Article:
Albert Attenborough (b.1917)

My grandmother and grandfather, they come from Loughborough and they settled as a needle worker in Tans needlework factory in Druid Street. My grandfather, he died because he’d eaten some watercress that weren’t clean, weren’t picked from running water and it’d got some small little bugs on and they got into his blood stream and killed him.

My father got killed in the First World War along with his two brothers, all in the first six months…and my mother was left alone. She, unfortunately, when she was 18, in Sketchley Dye Works – she worked on a brushing machine – and she had the misfortune of having long hair, and she bent down and the teasel brushes…caught her hair and pulled her in, and she tried to save herself and she put her hand on the machine, and a man jumped on the belt and knocked it off, and unfortunately she lost her right arm – they had to amputate her right arm up to there and her other hand was smashed.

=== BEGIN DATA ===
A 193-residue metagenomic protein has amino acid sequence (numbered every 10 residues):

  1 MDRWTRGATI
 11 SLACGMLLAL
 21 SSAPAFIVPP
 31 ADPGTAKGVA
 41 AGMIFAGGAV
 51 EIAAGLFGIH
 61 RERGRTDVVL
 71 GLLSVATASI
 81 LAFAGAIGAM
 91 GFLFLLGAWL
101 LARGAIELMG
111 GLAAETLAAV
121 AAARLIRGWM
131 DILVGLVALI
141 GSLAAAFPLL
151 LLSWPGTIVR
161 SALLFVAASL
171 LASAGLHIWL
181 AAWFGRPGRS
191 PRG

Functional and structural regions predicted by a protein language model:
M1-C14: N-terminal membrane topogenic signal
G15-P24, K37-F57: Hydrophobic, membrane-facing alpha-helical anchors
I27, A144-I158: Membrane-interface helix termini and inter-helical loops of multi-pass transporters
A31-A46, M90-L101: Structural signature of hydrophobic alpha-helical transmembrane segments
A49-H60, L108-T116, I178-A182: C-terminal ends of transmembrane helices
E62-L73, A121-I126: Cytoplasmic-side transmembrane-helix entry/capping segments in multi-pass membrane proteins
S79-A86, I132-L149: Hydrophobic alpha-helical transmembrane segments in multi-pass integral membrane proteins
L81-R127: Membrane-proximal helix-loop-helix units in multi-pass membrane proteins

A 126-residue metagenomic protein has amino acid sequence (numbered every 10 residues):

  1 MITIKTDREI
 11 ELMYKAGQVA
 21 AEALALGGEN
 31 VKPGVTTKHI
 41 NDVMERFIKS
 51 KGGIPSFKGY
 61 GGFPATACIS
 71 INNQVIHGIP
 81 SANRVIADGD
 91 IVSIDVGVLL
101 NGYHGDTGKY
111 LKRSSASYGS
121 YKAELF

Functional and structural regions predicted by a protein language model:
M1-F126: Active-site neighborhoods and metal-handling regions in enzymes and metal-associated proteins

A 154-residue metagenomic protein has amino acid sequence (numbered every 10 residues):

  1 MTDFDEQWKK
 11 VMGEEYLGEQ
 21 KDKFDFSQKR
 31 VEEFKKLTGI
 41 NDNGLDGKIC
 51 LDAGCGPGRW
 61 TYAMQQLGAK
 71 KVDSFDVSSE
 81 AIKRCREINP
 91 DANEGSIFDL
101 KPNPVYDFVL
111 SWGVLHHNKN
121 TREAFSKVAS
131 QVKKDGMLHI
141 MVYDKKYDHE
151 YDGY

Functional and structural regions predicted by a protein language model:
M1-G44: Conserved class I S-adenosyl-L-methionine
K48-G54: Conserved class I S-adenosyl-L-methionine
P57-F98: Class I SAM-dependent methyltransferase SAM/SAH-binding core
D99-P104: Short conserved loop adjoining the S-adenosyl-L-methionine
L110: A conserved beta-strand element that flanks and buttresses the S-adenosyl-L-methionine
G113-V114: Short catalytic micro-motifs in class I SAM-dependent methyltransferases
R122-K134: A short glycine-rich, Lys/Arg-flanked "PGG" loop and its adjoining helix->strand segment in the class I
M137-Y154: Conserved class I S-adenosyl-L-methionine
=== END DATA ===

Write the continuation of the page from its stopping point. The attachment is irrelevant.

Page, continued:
Peace Celebrations at Hinckley July 1919

Talk about…fit for heroes to live in after the First World War, she had to scrub door steps in that condition, take washing in, and the washing – she’d get half a crown for when she’d washed it, ironed it, and took it back to the people. Many a person walked by and stopped and looked at her…because she used to scrub the doorstep and wring her floor-cloth out on her stump. She had an artificial arm in the end but you could take the wrist off her hand and put a knife in and carve and all that. In the end she used to go round helping all the blind and everybody, but we had a real hard life.